Often, a loft is treated as an afterthought in the home. However, if you’ve got money to spend on home improvement, you should probably seriously consider how you could transform your loft into something more than just a storage space for random junk.
Here are just seven purposes your loft could serve surprisingly easily after being renovated.
A second living room
Why might you want a second living room? Well, because you could long for the usual enjoyable activities possible in a living room, such as watching TV or playing videogames, but to enjoy them in private, without other members of your household likely to barge straight in.
Ideal Home shares one photo of how a loft-based living room could look, with a classic sofa and mismatched armchair sharing space with a charming rug.
Drinking is obviously another thing you could do in that spare living room, but just imagine the fun of bringing more of the traditional pub experience to your home. The Homebuilding & Renovating website insists that a bar area can work well in a loft space of any size.
There are multiple ways in which this can work. One is through the addition of a terrace that juts out from the inside loft space. Another idea is adding a Juliet balcony with double doors installed carefully around the loft’s existing structure, letting any Juliets at your home cry out for Romeo in style.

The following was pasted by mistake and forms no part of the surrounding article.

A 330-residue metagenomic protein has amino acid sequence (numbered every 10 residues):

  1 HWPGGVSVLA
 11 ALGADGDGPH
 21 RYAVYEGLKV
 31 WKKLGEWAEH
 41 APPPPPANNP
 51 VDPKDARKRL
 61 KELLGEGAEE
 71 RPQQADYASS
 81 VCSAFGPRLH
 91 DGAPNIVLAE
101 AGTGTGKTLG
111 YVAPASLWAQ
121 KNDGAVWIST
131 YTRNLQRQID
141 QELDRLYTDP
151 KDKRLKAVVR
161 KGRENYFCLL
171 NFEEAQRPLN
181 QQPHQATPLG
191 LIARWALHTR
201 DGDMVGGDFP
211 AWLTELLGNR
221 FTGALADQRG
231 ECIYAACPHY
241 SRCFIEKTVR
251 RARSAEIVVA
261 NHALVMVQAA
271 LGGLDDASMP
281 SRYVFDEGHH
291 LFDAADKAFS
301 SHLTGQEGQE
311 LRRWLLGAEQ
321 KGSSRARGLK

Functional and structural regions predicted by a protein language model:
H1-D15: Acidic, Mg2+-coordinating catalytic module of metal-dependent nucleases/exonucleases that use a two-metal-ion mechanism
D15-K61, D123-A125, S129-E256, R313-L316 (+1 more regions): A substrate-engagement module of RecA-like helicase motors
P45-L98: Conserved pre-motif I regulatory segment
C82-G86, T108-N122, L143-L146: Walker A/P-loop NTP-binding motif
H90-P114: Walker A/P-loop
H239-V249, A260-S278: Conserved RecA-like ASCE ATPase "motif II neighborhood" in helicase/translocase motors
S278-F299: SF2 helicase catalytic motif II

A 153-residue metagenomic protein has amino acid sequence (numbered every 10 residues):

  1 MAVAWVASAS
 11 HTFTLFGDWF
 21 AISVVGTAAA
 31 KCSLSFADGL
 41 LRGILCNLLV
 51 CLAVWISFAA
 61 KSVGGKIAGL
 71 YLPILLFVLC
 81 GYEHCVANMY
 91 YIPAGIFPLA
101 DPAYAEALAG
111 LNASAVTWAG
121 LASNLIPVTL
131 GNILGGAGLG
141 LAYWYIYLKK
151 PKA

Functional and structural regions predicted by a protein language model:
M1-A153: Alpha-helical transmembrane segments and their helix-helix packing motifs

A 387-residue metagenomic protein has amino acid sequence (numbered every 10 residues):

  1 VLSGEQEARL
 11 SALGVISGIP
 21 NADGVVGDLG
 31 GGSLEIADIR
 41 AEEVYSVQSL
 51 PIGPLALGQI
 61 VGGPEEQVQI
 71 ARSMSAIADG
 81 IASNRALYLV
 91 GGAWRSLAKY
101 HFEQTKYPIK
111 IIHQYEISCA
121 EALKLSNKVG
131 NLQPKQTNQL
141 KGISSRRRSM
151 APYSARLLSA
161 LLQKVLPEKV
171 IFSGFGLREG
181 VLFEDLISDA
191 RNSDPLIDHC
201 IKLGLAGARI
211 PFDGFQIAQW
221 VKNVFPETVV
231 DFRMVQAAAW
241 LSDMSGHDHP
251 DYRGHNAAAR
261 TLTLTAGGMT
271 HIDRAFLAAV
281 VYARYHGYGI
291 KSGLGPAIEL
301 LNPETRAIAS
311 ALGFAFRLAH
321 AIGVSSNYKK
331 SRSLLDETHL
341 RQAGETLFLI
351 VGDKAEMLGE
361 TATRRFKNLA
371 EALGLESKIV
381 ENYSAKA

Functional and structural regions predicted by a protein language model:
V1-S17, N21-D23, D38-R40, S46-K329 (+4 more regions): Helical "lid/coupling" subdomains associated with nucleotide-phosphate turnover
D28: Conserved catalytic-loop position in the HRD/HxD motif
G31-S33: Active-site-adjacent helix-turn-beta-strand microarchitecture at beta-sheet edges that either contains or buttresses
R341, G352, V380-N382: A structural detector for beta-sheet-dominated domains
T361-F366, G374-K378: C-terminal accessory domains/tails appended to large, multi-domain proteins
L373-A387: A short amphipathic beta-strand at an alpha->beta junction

It’s fair to say that children can leave a lot of clutter, but it wouldn’t matter so much if that clutter was limited to a children’s play area built into your loft.
One idea could be to paint feature walls or ceiling slopes in differing colours that help to “zone” the space and leave your kids feeling as though they are in a varied arena of fun.
As not all homes come with a second bathroom as standard, turning a loft into a bathroom can make a lot of sense. You don’t necessarily have to fret about awkward dimensions or bulky beams foiling your plans, either – as a freestanding bath can be fitted even beneath a low ceiling.
Now, turning your loft into this could prove somewhat trickier, as the space would need enough headroom for a shower.
Even with this project, though, wooden beams don’t have to prevent you from assembling a shower enclosure, as the glass panel of that unit can simply comprise a single sheet of unframed glass secured by two stainless steel bars. This would enable a sleek and unobtrusive look.
In the COVID era, this could be one of the most sensible ideas for a loft conversion. Still, you should make sure the space is sufficiently illuminated with natural light, as this would help you to maximise your productivity, says Real Homes.
To help keep the office warm, too, you should opt for loft boarding that won’t require you to remove insulation. Instaloft is one purveyor of such boarding in the UK.